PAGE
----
Could Macs in 1997 really only run one program at once?
I vividly remember running multiple programs at once in Windows 3.1.
Well, yes and no.
To truly run several programs at once, you need parallel execution, which requires a multi-core processor or more than one processor. In 1997, the processors supported by Mac OS (and Windows 3.1) were single-core, so they could indeed only run one program at once. So no.
But both Mac OS and Windows 3.1 used a trick called multitasking to share the processor time among programs in a way that gave the user the illusion that they were running simultaneously. So yes.
Unfortunately, it was a primitive kind of multitasking, called cooperative multitasking: programs had to wait until the program currently running would voluntarily release its control of the processor, in the same way you have to wait for someone to leave a packed restaurant to get a table.
Moreover, with cooperative multitasking, if the program that was running crashed, the OS would usually crash too, as it wouldn't have any means to get control back of the processor.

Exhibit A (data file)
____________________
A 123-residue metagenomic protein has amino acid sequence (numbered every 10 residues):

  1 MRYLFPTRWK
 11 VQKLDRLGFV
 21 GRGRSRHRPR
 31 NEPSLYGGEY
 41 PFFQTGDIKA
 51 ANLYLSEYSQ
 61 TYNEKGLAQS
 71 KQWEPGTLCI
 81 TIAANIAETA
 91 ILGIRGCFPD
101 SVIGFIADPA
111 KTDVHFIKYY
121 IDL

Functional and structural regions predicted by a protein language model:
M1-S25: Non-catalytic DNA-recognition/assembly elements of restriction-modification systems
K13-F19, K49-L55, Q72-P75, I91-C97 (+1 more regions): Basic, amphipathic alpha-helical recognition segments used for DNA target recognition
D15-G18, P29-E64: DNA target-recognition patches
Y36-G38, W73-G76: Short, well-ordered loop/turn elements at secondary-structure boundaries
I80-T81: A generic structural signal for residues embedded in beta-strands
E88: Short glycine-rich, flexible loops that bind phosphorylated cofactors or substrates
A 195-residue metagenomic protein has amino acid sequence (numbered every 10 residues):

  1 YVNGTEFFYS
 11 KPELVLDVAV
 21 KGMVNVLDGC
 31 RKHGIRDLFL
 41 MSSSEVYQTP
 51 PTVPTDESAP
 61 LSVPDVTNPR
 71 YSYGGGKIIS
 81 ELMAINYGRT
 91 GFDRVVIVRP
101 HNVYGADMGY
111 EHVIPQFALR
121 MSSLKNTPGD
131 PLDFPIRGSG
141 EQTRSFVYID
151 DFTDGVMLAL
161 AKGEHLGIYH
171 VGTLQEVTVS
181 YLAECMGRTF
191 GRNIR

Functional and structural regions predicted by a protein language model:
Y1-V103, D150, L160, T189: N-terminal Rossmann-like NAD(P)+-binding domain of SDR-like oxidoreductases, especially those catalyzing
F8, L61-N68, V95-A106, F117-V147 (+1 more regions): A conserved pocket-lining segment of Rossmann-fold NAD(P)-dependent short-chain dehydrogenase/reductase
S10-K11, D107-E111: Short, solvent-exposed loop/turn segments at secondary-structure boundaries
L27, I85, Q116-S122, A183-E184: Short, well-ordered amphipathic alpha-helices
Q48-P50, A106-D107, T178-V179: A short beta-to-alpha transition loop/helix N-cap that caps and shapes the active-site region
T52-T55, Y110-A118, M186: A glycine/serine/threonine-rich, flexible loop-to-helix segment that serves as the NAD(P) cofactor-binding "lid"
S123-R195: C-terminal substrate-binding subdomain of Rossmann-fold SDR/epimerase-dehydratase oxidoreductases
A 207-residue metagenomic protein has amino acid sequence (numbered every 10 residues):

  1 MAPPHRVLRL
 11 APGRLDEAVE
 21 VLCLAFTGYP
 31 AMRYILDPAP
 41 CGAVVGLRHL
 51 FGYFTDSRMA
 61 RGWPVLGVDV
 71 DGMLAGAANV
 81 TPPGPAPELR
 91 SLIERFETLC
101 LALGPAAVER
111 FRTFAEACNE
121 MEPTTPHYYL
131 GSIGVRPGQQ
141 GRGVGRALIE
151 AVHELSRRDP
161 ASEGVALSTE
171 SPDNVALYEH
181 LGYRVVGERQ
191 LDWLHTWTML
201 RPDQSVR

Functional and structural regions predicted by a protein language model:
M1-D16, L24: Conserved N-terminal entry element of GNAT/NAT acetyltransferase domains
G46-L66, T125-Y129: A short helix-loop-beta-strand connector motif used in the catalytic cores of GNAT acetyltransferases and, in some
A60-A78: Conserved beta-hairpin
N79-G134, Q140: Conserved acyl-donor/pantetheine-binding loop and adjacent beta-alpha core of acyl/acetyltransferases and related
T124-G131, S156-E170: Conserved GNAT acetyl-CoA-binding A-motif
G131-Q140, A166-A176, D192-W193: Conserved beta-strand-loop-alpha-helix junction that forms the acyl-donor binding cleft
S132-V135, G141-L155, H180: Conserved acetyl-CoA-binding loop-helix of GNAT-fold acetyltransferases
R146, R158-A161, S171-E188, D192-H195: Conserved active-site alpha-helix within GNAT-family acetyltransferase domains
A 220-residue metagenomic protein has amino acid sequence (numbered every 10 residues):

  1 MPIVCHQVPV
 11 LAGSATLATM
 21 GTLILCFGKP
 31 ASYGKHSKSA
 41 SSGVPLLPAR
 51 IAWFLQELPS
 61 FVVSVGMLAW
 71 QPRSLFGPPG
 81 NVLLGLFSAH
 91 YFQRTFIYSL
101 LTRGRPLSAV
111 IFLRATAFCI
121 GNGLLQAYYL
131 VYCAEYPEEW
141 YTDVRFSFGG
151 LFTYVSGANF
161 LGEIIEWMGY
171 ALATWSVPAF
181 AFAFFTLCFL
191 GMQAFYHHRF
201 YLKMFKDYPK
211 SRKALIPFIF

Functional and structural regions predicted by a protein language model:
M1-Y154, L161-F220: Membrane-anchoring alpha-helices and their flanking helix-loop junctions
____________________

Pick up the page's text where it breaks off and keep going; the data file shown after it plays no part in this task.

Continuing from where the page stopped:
BeOS (and Windows 95) changed that: they switched to preemptive multitasking, in which the OS would run a scheduler and share the processor resources among programs, giving them a certain amount of processor time to run. When the time was up, another program would get a time slice to run. That is similar to playing a variant of chess that constrains the amount of time per move: you only have that much time to make your move.
All modern server and desktop operating systems use preemptive multitasking. Apple introduced preemptive multitasking in 1997/1998 with Rhapsody (the next-gen OS that would eventually evolve into Mac OS X), and made it available to their main customer base in 2001 with Mac OS X 10.0 (Cheetah).